(WHAT THE PROTON IS DOING)

An attempt to show that H+ is transferred to B:

incorrect use of an arrow

Chem 211, Prof. Tarek Ghaddar


When the instructor asks for a mechanism

MORE ABOUT THE USE OF ARROWS

Each type of arrow used in organic chemistry has

a specific meaning; do not interchange their uses.

movement of a pair of electrons

Irreversible step (one way) arrow;

also used to indicate the products

of a reaction

Used to indicate a reversible reaction

step or an equilibrium

A variant of the equilibrium arrows above

Specifically used to designate resonance;

this arrow is never used to designate any

type of reaction or equilibrium.

Chem 211, Prof. Tarek Ghaddar


When the instructor asks for a mechanism

DETAILS

Chem 211, Prof. Tarek Ghaddar


When the instructor asks for a mechanism

ELECTRON PAIRS

You should show all the unshared pairs of electrons

in any region of the molecule where they are present

..... especiallyif that region is undergoing reaction or

change.

FORMAL CHARGES

Any atoms which carry a formal charge should be

clearly indicated by placing a +n or a -n sign

next to them.

Chem 211, Prof. Tarek Ghaddar


When the instructor asks for a mechanism

RESONANCE

Chem 211, Prof. Tarek Ghaddar


When the instructor asks for a mechanism

RESONANCE

Where resonance is important to the outcome of a step

it should be explicitly indicated using resonance

structures and resonance arrows ( ).

It is a good idea to collect the resonance-contributing

structures within a pair of braces (or brackets) to clearly

define them.

Chem 211, Prof. Tarek Ghaddar


When the instructor asks for a mechanism

If you are using formal steps, you need only redraw the

most important contributing structure (the one that best

explains the formation of the next product).

Step 1

Step 2

Chem 211, Prof. Tarek Ghaddar


When the instructor asks for a mechanism

PROTONS

Chem 211, Prof. Tarek Ghaddar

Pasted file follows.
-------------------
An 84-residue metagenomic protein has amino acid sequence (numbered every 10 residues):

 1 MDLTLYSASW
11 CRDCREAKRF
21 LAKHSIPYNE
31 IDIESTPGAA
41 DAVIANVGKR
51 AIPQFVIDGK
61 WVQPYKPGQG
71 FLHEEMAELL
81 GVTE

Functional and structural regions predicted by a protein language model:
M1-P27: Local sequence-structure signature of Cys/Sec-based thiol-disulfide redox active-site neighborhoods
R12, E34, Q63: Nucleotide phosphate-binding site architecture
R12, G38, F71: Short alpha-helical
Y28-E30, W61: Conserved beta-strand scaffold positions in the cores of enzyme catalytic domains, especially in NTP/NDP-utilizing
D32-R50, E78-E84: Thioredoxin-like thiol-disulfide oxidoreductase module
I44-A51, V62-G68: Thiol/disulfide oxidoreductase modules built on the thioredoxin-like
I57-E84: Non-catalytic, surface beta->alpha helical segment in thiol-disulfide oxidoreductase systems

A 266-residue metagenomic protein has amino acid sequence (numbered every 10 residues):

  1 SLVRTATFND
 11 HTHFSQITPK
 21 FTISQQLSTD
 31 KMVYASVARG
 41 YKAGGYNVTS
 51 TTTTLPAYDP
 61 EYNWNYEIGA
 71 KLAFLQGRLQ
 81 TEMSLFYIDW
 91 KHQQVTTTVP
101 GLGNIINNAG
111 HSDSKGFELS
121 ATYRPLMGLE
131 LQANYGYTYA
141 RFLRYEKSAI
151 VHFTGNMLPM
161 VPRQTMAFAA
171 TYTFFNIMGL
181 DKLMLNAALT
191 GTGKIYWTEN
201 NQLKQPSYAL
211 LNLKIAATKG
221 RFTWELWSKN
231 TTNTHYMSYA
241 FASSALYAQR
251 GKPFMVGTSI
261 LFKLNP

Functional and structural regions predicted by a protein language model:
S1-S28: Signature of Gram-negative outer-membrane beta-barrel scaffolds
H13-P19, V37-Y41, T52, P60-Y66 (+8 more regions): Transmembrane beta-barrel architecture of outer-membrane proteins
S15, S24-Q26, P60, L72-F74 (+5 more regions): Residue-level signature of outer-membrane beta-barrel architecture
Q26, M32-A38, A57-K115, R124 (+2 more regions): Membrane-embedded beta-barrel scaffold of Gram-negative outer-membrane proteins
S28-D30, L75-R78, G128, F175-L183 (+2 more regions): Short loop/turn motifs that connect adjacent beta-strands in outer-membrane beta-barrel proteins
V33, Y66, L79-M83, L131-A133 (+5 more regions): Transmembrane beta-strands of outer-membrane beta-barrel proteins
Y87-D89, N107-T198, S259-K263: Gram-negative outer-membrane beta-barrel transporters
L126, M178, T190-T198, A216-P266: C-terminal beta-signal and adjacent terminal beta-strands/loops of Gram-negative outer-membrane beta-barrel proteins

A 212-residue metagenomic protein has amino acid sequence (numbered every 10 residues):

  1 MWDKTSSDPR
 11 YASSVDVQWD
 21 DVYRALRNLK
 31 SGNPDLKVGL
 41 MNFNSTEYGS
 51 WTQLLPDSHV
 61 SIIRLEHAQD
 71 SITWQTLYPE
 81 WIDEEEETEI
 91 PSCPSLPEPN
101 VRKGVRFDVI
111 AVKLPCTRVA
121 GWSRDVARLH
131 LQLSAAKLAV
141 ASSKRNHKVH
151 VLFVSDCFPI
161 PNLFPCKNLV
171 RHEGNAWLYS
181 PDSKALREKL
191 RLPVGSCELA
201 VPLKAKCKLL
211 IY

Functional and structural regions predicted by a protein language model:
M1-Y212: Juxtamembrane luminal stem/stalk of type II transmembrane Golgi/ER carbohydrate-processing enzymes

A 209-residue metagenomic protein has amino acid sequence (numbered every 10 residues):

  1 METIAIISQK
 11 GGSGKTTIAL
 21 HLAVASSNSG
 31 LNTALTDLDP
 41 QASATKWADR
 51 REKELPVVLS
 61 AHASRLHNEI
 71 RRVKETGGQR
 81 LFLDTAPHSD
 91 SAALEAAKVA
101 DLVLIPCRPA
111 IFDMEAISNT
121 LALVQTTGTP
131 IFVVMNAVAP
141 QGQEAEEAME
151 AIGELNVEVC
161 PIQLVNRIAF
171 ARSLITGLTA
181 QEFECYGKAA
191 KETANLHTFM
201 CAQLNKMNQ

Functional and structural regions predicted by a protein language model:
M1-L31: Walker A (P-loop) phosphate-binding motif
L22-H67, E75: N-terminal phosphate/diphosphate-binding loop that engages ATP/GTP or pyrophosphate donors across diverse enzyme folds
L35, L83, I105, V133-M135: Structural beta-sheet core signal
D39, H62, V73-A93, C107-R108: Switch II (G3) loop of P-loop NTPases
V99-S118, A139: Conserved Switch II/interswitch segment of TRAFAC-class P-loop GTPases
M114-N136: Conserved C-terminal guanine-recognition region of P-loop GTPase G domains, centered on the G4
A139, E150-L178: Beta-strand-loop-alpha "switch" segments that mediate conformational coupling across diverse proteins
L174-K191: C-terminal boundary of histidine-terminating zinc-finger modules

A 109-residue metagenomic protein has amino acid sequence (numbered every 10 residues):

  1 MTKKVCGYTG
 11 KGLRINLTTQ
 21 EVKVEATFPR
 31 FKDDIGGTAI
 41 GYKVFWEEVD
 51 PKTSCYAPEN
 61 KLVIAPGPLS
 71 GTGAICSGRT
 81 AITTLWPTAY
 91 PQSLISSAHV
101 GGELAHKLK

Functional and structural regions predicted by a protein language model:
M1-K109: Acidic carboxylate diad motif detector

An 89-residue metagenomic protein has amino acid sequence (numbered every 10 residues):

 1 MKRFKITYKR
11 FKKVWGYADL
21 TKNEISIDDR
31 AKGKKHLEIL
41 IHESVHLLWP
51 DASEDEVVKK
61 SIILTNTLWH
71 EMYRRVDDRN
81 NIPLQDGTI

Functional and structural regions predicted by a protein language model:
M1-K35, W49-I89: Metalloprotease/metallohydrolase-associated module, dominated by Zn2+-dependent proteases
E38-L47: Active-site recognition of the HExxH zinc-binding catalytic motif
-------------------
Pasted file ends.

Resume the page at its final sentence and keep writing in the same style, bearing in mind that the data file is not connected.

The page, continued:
When the instructor asks for a mechanism

PROTONS

“Free” protons ( H+ ) rarely exist in a solution. Protons

are usually bound to a solvent molecule or a a substrate.

While some instructors will allow you to represent

protons as H+ (fully understanding that such a species

does not exist in solution), others may require you to

show the explicit species which supplies the proton.

NOT

EXPLICIT

or

EXPLICIT

Chem 211, Prof. Tarek Ghaddar


When the instructor asks for a mechanism

MORE ABOUT STEPS

Chem 211, Prof. Tarek Ghaddar


When the instructor asks for a mechanism

REVERSIBLE STEPS

Steps which are reversible, or those which represent

an equilibrium, should use a pair of arrows, indicating

that the step may proceed both forward and backward.

When learning a mechanism, it is important to learn

which steps are reversible, and which are not. Steps

which are irreversible, are shown by using a single

unidirectional arrow.

- Most exchanges of protons are reversible and fast.

- Most rearrangement steps are irreversible.

Chem 211, Prof. Tarek Ghaddar


When the instructor asks for a mechanism

..

:O-H

H

..

:O-H

H

SLOW STEPS

Most instructors would like you to label the

rate-determining-step with the word “slow”.

-

..

slow

H2O

:Cl:

..

R+

+

R-Cl:

..

1)

..

..

R+

R-

O-H

2)

+

H

..

..

..

3)

R-

O-H

R-

O:

H-

O-H

+

+

+

H

H

H

product

Chem 211, Prof. Tarek Ghaddar


When the instructor asks for a mechanism

pH OF MEDIUM

Chem 211, Prof. Tarek Ghaddar


When the instructor asks for a mechanism

pH OF THE MEDIUM

Keep the following rules in mind:

Anions are appropriate in basic solution.

Cations are appropriate in acidic solution.